Each organization will tap its unique resources to generate awareness and exposure for endangered languages, as languages are the fundamental vehicle to safeguard, transmit and promote cultural heritage:

  • Discovery Communications, Inc. is committed to creating stand alone programming on its global networks, developing promotions, and using its airtime to highlight dying languages and bring attention to UNESCO’s efforts to educate people around the world about the importance of cultural heritage.

  • UNESCO provides access to information and prominent members of the scientific and academic community that are working to promote linguistic diversity and multilingual education. Detailed information will be provided through UNESCO’s website (www.unesco.org) and the UN Works Programme (www.un.org/works)— about the UN’s projects that promote cultural heritage.

  • The UN Works Programme collaborates with public and private partners to promote key global issues such as cultural diversity and endangered languages through media and educational outreach. UN Works will feature on its website stories that focus on the people and places profiled in the short-form programs.

  • Note to editors:

    Discovery Communications, Inc. (DCI) is the leading global real-world media and entertainment company. DCI has grown from its core property, the Discovery Channel, first launched in the United States in 1985, to current global operations in more than 155 countries and territories with over 830 million cumulative subscribers. DCI’s 33 networks of distinctive programming represent 14 entertainment brands including TLC, Animal Planet, Travel Channel, Discovery Health Channel, Discovery Kids, Discovery Civilization Channel, The Science Channel, Discovery Wings Channel, Discovery Home & Leisure Channel, Discovery en Espaņol and HD Theater. DCI’s other properties consist of Discovery.com and 167 Discovery Channel retail stores. DCI also distributes BBC America in the United States. DCI’s ownership consists of four shareholders: Liberty Media Corporation (NYSE: L), Cox Communications, Inc. (NYSE: COX), Advance/Newhouse Communications and John S. Hendricks, the Company’s Founder, Chairman and CEO.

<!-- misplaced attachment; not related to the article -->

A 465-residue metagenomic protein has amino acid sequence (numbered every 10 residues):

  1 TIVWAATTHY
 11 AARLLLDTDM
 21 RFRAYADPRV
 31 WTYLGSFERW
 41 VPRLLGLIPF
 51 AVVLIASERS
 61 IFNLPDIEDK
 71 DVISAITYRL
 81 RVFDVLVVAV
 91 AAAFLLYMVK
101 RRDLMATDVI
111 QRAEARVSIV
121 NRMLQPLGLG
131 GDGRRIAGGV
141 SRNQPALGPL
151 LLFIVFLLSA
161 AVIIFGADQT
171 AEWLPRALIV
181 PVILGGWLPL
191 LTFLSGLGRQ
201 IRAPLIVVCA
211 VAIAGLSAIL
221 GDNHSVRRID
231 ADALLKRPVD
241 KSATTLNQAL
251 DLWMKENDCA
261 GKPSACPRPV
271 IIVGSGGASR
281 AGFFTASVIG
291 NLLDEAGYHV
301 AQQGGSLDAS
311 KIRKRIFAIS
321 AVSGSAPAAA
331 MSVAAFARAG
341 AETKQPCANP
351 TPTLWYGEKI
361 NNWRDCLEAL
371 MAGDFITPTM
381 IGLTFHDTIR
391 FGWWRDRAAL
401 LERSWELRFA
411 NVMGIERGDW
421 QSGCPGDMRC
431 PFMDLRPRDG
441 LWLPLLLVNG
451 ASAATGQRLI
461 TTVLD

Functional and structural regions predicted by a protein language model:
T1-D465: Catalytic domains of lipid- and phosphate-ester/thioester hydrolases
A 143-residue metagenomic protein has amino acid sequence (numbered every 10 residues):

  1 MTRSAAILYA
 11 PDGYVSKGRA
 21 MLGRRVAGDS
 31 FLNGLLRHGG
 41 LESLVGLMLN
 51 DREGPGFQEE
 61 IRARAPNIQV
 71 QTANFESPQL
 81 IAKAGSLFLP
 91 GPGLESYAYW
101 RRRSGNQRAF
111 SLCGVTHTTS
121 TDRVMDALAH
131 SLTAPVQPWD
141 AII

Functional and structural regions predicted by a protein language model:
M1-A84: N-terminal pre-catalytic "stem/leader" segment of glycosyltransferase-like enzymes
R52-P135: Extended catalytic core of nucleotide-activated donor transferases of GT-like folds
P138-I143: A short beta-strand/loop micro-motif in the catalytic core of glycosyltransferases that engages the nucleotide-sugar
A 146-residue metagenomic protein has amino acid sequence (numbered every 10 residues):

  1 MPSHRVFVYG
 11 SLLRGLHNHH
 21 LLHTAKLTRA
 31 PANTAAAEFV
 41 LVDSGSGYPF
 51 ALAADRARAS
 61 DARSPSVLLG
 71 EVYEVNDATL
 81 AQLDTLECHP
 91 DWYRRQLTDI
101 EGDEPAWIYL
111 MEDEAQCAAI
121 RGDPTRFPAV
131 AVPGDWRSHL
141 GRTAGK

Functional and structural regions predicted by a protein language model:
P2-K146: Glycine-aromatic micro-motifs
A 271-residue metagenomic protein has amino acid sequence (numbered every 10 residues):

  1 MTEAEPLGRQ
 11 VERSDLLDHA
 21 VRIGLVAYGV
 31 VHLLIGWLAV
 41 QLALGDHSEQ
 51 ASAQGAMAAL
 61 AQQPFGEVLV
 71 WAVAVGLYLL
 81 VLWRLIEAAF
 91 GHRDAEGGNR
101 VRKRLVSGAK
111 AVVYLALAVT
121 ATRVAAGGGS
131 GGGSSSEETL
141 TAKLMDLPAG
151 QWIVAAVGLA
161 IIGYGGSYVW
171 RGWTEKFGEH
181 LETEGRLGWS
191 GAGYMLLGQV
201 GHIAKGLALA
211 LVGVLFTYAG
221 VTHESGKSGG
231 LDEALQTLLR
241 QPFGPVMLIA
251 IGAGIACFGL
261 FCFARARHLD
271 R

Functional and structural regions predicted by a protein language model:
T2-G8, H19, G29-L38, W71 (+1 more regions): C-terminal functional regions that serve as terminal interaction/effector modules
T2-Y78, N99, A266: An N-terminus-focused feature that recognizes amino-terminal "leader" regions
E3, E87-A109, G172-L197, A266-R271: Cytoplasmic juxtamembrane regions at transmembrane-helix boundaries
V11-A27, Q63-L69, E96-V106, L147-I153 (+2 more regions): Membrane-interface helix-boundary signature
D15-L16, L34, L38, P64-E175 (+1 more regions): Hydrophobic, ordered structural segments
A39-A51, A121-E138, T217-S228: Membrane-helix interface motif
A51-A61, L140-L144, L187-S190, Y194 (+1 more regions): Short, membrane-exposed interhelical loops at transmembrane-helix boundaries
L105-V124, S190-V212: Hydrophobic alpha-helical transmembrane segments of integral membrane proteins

UNESCO www.unesco.org fosters intellectual solidarity and cooperation among its 188 Member States through programmes and standard-setting activities in education, science, culture and communication. Its major activities are: assisting states in providing life-long education for all, promoting quality basic education; advancing the transfer and sharing of scientific knowledge; preserving and enhancing cultural and natural heritage as well as living cultures; and contributing to the creation of a communication and information society for all, to the free flow of ideas and to bridging the communication and information gap.

    The UN Works Programme collaborates with public and private partners to raise awareness about global issues such as cultural diversity, HIV/AIDS, biodiversity, education, and human rights through PSAs, original programming, web-based features, media and educational outreach and other promotional activities. Links to profiles of real people, projects and partnerships on the UN Works website (www.un.org/works),provide access to more information and show how the United Nations is working to improve the lives of real people everywhere.

    Source Press Release
    Author(s) Discovery, UNESCO, the UN Works Programme

     ID: 9327 | guest (Read) Updated: 04-03-2004 11:40 am | © 2003 - UNESCO - Contact